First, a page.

Finally, before these interrupts can be used the desired interrupt must be enabled by setting the appropriate bit in the associated register (EIMSK, External Interrupt MaSK; TIMSKx, Timer Interrupt MaSKx; etc., see the Appendix and following examples for details). Of course, the global interrupt enable must also be set (which can be accomplished via the sei() call) although this is already the case in the Arduino system.

    Figure \(\PageIndex{1}\): ISR vector table names

    /* Interrupt Vector 0 is the reset vector. */
    #define INT0_vect         _VECTOR(1)   /* External Interrupt Request 0 */
    #define INT1_vect         _VECTOR(2)   /* External Interrupt Request 1 */
    #define PCINT0_vect       _VECTOR(3)   /* Pin Change Interrupt Request 0 */
    #define PCINT1_vect       _VECTOR(4)   /* Pin Change Interrupt Request 1 */
    #define PCINT2_vect       _VECTOR(5)   /* Pin Change Interrupt Request 2 */
    #define WDT_vect          _VECTOR(6)   /* Watchdog Time-out Interrupt */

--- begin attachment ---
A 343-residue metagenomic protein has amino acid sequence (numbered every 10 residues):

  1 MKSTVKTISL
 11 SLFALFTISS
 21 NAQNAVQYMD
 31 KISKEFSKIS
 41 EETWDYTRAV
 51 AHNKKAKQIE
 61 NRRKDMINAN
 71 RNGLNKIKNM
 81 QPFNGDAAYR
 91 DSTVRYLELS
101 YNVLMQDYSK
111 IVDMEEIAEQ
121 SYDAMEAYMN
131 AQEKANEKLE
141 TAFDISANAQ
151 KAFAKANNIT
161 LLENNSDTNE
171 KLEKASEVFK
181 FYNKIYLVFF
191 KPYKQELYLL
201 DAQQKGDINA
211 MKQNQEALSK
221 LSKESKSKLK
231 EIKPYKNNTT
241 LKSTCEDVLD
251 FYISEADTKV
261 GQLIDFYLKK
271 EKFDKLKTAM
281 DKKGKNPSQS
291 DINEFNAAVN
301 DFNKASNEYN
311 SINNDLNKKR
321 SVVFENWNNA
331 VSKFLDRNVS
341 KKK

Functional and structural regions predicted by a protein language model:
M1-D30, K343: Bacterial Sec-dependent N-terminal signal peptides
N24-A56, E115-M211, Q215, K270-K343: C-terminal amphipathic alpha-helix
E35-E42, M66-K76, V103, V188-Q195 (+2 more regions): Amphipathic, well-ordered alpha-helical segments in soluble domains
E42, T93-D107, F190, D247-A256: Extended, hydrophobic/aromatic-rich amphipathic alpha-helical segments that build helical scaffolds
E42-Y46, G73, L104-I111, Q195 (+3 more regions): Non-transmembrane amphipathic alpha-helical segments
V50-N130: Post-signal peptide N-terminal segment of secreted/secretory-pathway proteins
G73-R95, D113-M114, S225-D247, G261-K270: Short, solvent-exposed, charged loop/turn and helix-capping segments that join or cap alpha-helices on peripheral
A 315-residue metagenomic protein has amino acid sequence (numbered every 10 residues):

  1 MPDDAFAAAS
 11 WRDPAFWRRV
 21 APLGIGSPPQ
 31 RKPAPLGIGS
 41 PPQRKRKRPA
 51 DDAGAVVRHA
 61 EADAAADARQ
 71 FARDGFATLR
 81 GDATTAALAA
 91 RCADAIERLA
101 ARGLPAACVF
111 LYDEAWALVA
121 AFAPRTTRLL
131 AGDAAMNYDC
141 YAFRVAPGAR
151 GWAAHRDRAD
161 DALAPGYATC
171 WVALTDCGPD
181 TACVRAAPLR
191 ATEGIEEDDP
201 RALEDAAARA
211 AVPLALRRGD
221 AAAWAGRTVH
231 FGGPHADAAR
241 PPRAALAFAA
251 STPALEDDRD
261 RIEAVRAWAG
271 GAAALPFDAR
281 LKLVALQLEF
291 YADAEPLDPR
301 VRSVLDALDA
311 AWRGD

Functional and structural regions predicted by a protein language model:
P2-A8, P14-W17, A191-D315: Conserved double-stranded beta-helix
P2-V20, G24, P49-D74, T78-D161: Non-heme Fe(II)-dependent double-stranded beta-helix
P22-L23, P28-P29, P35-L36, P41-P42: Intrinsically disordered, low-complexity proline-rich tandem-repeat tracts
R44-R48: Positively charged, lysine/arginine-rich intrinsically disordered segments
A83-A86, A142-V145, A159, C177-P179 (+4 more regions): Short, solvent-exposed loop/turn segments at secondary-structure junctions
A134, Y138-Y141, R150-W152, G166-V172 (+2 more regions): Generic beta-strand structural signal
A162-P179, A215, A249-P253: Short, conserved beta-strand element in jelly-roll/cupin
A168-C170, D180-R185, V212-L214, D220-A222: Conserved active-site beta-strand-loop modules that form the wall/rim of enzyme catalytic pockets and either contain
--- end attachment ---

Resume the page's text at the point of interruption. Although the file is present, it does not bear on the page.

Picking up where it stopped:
#define TIMER2_COMPA_vect _VECTOR(7)   /* Timer/Counter2 Compare Match A */
    #define TIMER2_COMPB_vect _VECTOR(8)   /* Timer/Counter2 Compare Match B */
    #define TIMER2_OVF_vect   _VECTOR(9)   /* Timer/Counter2 Overflow */
    #define TIMER1_CAPT_vect  _VECTOR(10)  /* Timer/Counter1 Capture Event */
    #define TIMER1_COMPA_vect _VECTOR(11)  /* Timer/Counter1 Compare Match A */
    #define TIMER1_COMPB_vect _VECTOR(12)  /* Timer/Counter1 Compare Match B */
    #define TIMER1_OVF_vect   _VECTOR(13)  /* Timer/Counter1 Overflow */
    #define TIMER0_COMPA_vect _VECTOR(14)  /* Timer/Counter0 Compare Match A */
    #define TIMER0_COMPB_vect _VECTOR(15)  /* Timer/Counter0 Compare Match B */
    #define TIMER0_OVF_vect   _VECTOR(16)  /* Timer/Counter0 Overflow */
    #define SPI_STC_vect      _VECTOR(17)  /* SPI Serial Transfer Complete */
    #define USART_RX_vect     _VECTOR(18)  /* USART, Rx Complete */
    #define USART_UDRE_vect   _VECTOR(19)  /* USART, Data Register Empty */
    #define USART_TX_vect     _VECTOR(20)  /* USART, Tx Complete */
    #define ADC_vect          _VECTOR(21)  /* ADC Conversion Complete */
    #define EE_READY_vect     _VECTOR(22)  /* EEPROM Ready */
    #define ANALOG_COMP_vect  _VECTOR(23)  /* Analog Comparator */
    #define TWI_vect          _VECTOR(24)  /* Two-wire Serial Interface */
    #define SPM_READY_vect    _VECTOR(25)  /* Store Program Memory Read */

    This page titled 29.1: Introduction is shared under a CC BY-NC-SA 4.0 license and was authored, remixed, and/or curated by James M. Fiore via source content that was edited to the style and standards of the LibreTexts platform; a detailed edit history is available upon request.